Your Baby Can't Read--And That's a Good Thing

Your Baby Can't Read--And That's a Good Thing

Erin Burt

your baby can readIn 1996, a product began to show up on infomercials claiming that it could teach babies “early literacy skills” and have them reading by age one. Eager new parents jumped on this idea of getting a head start on reading proficiency and “Your Baby Can Read” became a multi-million-dollar business.

There’s just one problem. Babies aren’t supposed to read.

In fact, teaching babies to read the way you teach a preschooler or older child to read could actually cause problems and inhibit their natural learning sequence as it is understood in pediatric developmental psychology.

All this may seem like a moot point since the company officially announced that it was bankrupt and was ceasing operations due to costs of litigation in 2012. Since then, the franchise has been widely criticized and their claims openly debunked by leading experts at the American Academy of Pediatrics, The Campaign for Commercial Free Childhood, and other leading developmental psychologists across the globe. The company quietly re-opened their doors in recent years with a new name and a slightly tweaked product, but it’s basically the same thing as the first one, with more acceptable wording.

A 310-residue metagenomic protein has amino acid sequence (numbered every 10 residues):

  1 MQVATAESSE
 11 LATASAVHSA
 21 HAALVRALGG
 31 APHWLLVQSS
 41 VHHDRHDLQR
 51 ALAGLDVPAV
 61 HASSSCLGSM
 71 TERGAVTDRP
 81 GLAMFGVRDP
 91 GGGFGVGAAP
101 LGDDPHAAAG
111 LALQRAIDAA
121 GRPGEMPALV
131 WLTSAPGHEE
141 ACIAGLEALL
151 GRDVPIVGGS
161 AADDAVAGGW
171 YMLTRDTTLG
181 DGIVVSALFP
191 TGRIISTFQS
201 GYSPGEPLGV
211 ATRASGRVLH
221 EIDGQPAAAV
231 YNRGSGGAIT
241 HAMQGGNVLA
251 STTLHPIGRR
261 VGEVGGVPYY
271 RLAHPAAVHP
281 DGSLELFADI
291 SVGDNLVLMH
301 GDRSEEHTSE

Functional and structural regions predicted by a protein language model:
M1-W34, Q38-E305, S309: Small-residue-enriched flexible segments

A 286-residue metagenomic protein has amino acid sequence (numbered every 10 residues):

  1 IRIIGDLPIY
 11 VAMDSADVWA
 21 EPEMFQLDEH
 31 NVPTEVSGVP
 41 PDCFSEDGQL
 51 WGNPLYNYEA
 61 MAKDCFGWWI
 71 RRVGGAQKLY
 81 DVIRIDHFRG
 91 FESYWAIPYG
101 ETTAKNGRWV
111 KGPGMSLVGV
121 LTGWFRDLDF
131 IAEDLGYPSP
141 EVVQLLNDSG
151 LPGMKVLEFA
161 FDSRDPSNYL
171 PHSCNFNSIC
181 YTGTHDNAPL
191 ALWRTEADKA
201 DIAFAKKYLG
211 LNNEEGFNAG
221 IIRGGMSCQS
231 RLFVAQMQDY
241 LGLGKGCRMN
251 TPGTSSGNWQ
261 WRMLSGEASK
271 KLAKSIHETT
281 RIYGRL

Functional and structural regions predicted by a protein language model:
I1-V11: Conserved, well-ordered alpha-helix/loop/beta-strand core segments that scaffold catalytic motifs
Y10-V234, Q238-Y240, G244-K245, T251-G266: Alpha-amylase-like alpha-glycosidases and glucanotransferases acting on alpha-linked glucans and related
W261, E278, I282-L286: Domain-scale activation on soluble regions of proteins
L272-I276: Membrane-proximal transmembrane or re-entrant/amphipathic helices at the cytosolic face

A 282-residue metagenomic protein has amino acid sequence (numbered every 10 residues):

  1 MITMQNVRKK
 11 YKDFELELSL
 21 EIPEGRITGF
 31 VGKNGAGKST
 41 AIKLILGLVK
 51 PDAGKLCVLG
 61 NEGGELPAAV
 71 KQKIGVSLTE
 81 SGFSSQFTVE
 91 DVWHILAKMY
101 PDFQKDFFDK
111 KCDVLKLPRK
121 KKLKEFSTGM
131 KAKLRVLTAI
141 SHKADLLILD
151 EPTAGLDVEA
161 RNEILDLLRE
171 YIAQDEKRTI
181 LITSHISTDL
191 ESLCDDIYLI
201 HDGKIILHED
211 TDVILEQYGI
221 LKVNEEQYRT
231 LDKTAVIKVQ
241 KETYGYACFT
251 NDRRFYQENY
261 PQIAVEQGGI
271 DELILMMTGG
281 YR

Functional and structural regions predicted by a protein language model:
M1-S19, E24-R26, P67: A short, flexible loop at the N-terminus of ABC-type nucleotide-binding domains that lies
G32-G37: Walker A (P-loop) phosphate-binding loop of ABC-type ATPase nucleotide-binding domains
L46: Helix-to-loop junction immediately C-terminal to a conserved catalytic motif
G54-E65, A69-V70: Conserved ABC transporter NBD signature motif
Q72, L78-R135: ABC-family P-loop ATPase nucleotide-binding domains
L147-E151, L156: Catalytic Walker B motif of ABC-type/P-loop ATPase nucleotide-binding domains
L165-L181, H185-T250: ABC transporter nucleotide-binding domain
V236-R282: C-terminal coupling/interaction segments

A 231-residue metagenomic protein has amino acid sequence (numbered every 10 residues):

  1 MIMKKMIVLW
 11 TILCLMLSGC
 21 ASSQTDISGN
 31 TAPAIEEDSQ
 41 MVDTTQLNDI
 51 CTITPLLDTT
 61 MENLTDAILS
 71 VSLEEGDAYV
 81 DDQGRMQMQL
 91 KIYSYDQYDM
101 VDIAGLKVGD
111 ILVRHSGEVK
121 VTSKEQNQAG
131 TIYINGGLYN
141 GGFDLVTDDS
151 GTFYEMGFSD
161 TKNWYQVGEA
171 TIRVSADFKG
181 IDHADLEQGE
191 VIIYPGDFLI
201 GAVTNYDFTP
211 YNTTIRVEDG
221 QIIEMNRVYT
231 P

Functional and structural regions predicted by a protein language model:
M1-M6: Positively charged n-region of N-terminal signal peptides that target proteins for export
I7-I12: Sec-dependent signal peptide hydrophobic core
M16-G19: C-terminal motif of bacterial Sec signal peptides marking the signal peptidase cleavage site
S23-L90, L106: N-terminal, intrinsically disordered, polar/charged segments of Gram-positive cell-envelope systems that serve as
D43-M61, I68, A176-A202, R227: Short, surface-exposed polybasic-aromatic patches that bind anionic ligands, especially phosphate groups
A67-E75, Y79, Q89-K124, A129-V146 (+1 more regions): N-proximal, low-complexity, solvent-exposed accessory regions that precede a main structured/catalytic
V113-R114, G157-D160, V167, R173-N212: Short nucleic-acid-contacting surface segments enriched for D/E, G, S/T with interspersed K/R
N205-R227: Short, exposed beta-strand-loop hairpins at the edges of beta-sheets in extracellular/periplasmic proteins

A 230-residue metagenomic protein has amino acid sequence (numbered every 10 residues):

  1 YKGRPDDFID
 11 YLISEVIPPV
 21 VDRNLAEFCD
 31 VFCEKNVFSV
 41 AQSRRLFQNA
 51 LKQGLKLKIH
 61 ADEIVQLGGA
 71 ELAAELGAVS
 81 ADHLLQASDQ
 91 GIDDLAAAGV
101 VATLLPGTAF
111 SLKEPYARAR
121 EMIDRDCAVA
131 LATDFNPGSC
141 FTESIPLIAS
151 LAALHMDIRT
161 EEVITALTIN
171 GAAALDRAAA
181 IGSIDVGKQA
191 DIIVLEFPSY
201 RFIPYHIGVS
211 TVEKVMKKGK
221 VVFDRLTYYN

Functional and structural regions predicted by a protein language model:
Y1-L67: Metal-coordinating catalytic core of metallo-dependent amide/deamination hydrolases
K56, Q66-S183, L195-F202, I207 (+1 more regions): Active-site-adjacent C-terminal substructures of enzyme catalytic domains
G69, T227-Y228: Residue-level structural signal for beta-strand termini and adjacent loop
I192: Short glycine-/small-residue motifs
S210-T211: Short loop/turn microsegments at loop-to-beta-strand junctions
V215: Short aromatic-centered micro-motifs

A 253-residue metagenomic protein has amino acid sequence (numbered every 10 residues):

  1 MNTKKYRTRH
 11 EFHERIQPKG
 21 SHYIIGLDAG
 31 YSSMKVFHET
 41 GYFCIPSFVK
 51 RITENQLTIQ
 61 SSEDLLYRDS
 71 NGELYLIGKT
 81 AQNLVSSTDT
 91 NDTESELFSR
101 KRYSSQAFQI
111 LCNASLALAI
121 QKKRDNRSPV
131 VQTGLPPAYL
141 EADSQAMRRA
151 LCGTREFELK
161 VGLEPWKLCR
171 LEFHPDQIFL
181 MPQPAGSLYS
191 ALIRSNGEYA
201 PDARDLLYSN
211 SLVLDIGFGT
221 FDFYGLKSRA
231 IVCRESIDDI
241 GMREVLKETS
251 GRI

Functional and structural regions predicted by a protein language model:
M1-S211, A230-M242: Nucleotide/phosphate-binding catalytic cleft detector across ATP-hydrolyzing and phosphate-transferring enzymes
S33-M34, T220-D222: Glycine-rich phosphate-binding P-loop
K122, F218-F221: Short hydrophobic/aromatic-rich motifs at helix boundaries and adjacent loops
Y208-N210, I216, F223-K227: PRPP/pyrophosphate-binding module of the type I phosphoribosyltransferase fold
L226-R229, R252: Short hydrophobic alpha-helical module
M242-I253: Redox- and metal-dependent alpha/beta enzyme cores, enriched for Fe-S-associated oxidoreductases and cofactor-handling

Be that as it may, inquiring moms do want to know about what we can do to best promote early literacy and ensure that our children have the foundation for learning that they need to thrive. To do that we have to understand how babies learn.

Literacy skills are not acquired through early repetition of words and concepts. That’s just not how the human baby brain learns. It can be forced to learn this, but in the process, it may be bypassing or under-developing some of the key foundational processes it is supposed to acquire before it learns to “read.” It is these foundational principles that will allow the brain to develop the pathways necessary for reading later. Things like gross motor skills and lateral movement, language acquisition through immersion, and child-initiated problem solving are all things a child needs to learn first and learns best at home or in familiar environments. As children go naturally about their day, speaking to and being spoken to by loving caregivers, exploring the environment and being allowed to develop at their own pace, they thrive. In fact, being in this loving and slow-paced environment is where a child’s brain can best ready itself for later learning. 

Secure Attachment

I’m going to camp here for a few paragraphs because this one little thing is basically the single most important thing a child needs to learn in the first five years of his or her little life. If a child is not able to form secure attachments with the adults and peers in his world, he will struggle in every area of his life to move forward and acquire learning, emotional intelligence, and coping skills.